16 Dec 2009

Talk to Me Like I’m a 4-Year-Old: Why Aren’t Banks Putting Those Reserves to Work?

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Carlos Lara and I just spent 5 hours in the car driving to an undisclosed location in Indiana to meet with some life insurance people for our forthcoming book. Not surprisingly, we talked about the $1.1 trillion in excess reserves, and what it would take for them to start trickling (gushing?) out.

I explained that I have always found this typical explanation incomplete: “The banks can’t lend right now because they fear another wave of defaults and so they have to be ready for their balance sheets to take another huge hit.”

I don’t think that can be the whole story. I don’t doubt that this is basically correct, but I’m an economist so I need it to be right in theory before I can accept it even if I’m sure it’s right in practice.

Specifically, here’s my problem: Suppose the banks didn’t fear any future defaults. Then they’d start making new loans and earning a lot more than Bernanke’s piddling interest payments. So their balance sheets would get better more quickly than if they kept their reserves parked at the Fed.

OK, so if the way to increase your shareholders’ equity (i.e. gap between assets and liabilities) in normal times is to lend out excess reserves, that fact isn’t changed per se by the possibility that a bunch of your assets are bad. In fact it should make you even more eager to seek the most profitable use of your reserves.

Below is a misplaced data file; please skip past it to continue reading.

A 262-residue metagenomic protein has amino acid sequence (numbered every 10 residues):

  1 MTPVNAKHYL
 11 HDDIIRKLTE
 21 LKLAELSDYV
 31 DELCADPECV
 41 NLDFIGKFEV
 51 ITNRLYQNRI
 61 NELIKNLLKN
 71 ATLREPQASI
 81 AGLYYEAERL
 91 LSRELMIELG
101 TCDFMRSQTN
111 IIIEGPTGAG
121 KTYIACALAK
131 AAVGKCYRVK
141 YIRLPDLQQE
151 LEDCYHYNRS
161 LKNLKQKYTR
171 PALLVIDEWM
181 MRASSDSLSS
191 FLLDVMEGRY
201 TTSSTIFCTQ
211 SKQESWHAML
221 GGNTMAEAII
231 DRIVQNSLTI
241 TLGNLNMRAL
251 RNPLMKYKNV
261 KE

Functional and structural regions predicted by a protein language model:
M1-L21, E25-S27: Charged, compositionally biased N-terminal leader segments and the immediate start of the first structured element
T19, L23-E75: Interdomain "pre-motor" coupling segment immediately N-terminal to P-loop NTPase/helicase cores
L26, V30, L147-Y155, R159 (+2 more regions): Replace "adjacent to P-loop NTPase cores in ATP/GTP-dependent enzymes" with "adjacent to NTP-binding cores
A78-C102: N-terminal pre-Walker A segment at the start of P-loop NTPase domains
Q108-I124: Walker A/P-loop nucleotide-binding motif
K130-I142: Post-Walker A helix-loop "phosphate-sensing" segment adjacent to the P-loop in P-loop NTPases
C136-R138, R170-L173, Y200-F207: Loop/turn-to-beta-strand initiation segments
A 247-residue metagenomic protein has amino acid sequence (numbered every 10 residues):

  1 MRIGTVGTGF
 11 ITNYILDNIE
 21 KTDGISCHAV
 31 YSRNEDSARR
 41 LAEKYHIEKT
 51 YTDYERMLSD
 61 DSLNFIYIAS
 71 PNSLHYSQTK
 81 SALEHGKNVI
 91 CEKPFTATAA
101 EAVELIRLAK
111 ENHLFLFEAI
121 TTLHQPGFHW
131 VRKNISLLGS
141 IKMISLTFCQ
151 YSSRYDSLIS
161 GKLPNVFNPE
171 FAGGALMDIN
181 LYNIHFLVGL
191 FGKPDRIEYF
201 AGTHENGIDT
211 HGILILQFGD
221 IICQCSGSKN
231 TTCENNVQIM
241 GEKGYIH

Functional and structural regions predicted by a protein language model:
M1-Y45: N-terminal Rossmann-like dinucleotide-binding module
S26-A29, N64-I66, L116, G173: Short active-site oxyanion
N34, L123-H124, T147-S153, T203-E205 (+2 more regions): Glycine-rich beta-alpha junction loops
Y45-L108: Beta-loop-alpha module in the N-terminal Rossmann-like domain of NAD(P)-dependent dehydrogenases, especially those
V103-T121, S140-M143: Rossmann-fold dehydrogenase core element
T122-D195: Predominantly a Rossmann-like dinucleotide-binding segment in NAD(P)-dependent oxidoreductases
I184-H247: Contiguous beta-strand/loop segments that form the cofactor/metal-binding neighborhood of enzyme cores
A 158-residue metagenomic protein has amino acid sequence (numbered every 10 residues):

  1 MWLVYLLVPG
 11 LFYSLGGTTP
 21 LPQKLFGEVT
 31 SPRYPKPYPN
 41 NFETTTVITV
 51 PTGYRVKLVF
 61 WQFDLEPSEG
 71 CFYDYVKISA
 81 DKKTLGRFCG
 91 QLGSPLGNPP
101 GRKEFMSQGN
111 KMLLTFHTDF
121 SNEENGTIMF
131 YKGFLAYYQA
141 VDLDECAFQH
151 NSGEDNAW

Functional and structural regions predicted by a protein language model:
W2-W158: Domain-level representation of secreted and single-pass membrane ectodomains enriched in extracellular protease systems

Like I said, I know there is something wrong with my argument; I believe the people who are saying the banks aren’t making new loans because they’re worried that a bunch of their current loans will stop performing. But I just want to hear the explanation spelled out a little more.

For example, is it really like this: The banks are like households, and they have standard operating expenses. Right now they have cash coming in the door every month from people paying down their credit cards, mortgages, car loans, etc. But if those people get laid off and stop making payments, now the banks can’t pay their leases, utility bills, employees, etc. So if they have a stockpile of reserves, they can start drawing them down. But, if they had foolishly invested all of their excess reserves even in super great projects yielding 80% over 5 years, they would have to shut down if those projects were illiquid and they couldn’t meet their basic expenses.

Is the above paragraph in the right spirit?

Last point: If indeed it’s true that the banks are keeping their reserves on hand, in case they need to draw them down to cover their operating expenses, then…

Doesn’t that mean prolonged unemployment will lead to those reserves getting back into the hands of the public??

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